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painful mupdate syncs between front-ends and database server



Hello, list,

Today we're enjoying our first full work day of independence from the old 
monolithic cyrus server installed in 1999 (Sun 6800 -- it's had new CPU 
boards since then, but that's it), and on our new shiny cluster of T5220's 
that are mostly happily operating as a murder.

I say mostly because while most of the times the thing handles our 80,000 
users and 14,000+ simultaneous connections like a champ, some of the time, 
we get some extreme pain, mostly due to syncs between the MUPDATE master 
and the front-end servers.

When we spec'ed out our servers, we didn't put much I/O capacity into the 
front-end servers -- just a pair of mirrored 10k disks doing the OS, the 
logging, the mailboxes.db, and all the webmail action going on in another 
solaris zone on the same hardware.  We thought this was sufficient given 
the fact that no real permanent data lives on these servers, but it turns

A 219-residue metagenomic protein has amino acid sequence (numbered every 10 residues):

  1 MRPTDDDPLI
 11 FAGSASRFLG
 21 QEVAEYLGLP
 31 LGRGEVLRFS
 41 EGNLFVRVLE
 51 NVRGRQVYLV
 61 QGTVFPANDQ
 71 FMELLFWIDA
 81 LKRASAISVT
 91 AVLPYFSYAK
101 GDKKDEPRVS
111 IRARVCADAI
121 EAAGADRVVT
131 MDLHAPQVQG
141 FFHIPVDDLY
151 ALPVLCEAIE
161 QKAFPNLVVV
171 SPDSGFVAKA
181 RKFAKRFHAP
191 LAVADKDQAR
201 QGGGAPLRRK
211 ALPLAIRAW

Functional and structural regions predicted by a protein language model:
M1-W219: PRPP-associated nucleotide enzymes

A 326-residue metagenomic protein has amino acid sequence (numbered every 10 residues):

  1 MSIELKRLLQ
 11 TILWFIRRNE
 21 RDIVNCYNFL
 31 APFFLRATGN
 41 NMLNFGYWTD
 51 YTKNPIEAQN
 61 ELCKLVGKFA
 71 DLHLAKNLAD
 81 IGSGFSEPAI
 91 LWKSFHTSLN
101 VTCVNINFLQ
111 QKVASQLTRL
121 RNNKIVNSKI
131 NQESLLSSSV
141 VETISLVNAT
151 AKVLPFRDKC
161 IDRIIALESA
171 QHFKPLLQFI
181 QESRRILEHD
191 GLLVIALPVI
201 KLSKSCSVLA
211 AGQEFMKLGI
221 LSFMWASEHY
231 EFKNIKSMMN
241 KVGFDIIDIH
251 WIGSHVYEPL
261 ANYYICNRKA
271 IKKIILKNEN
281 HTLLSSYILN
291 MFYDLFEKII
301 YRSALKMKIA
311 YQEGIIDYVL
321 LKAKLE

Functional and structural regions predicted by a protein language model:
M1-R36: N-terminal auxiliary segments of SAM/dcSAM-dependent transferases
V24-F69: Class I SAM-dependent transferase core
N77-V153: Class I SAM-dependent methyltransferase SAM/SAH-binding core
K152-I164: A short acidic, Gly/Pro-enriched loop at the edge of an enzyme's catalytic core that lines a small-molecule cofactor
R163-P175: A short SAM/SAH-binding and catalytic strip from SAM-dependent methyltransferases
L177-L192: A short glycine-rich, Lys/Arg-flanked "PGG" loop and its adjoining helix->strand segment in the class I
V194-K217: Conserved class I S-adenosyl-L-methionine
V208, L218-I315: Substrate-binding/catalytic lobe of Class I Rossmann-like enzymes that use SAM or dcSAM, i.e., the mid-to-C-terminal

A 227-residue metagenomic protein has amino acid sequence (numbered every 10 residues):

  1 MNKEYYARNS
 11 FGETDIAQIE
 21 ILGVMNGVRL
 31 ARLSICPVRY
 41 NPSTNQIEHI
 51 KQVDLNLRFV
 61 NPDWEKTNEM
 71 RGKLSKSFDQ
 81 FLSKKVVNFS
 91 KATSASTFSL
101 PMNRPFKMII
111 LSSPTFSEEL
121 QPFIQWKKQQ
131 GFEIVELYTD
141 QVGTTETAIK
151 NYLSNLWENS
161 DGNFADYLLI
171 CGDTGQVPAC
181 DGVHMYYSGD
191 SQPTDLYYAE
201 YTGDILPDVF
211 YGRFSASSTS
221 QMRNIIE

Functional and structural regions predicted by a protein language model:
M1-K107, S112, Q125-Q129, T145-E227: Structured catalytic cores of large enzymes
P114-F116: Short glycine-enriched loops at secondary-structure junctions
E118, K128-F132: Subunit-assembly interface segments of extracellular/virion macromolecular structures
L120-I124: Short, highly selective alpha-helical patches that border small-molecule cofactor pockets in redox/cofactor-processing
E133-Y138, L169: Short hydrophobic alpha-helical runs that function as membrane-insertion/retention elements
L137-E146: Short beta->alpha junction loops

out that while most of thie time it's fine, if the mupdate processes ever 
decide they need to re-sync with the master, we've got 6 minutes of trouble 
ahead while it downloads and stores the 800k entries in the mailboxes.db.

During these sync periods, we see two negative impacts.  The first is 
lockup on the mailboxes.db on the front-end servers, which slows down both 
accepting new IMAP/POP connections and the reception of incoming messages. 
(The front-ends also accept LMTP connections from a separate pair of 
queueing hosts, then proxy those to the back-ends.)  The second is that, 
because the front-ends go into a

It's awfully frustrating that a system that, as my boss says, performs like 
a Camaro most of the times until you hit a little rock in the road, and it 
suddenly turns into a Pinto.  It's also frustrating that this seems like 
one of the less complicated aspects of the system -- publishing replicas of 
a read-only database to a few worker boxes.

I suppose this is Fastmail and others ripped out the proxyd's and replaced 
them with nginx or perdition.  Currently we still support GSSAPI as an auth 
mechanism, which kept me from going that direction, but given the problems 
we're seeing, I'd be open to architectural suggestions on either how to tie 
perdition or nginx to the MUPDATE master (because we don't have the 
back-ends split along any discernable lines at this point), or suggestions 
on how to make the master-to-frontend propagation faster or less painful.

Sorry for the long message, but it's not a simple problem we're fighting.

Michael Bacon
UNC Chapel Hill 
----
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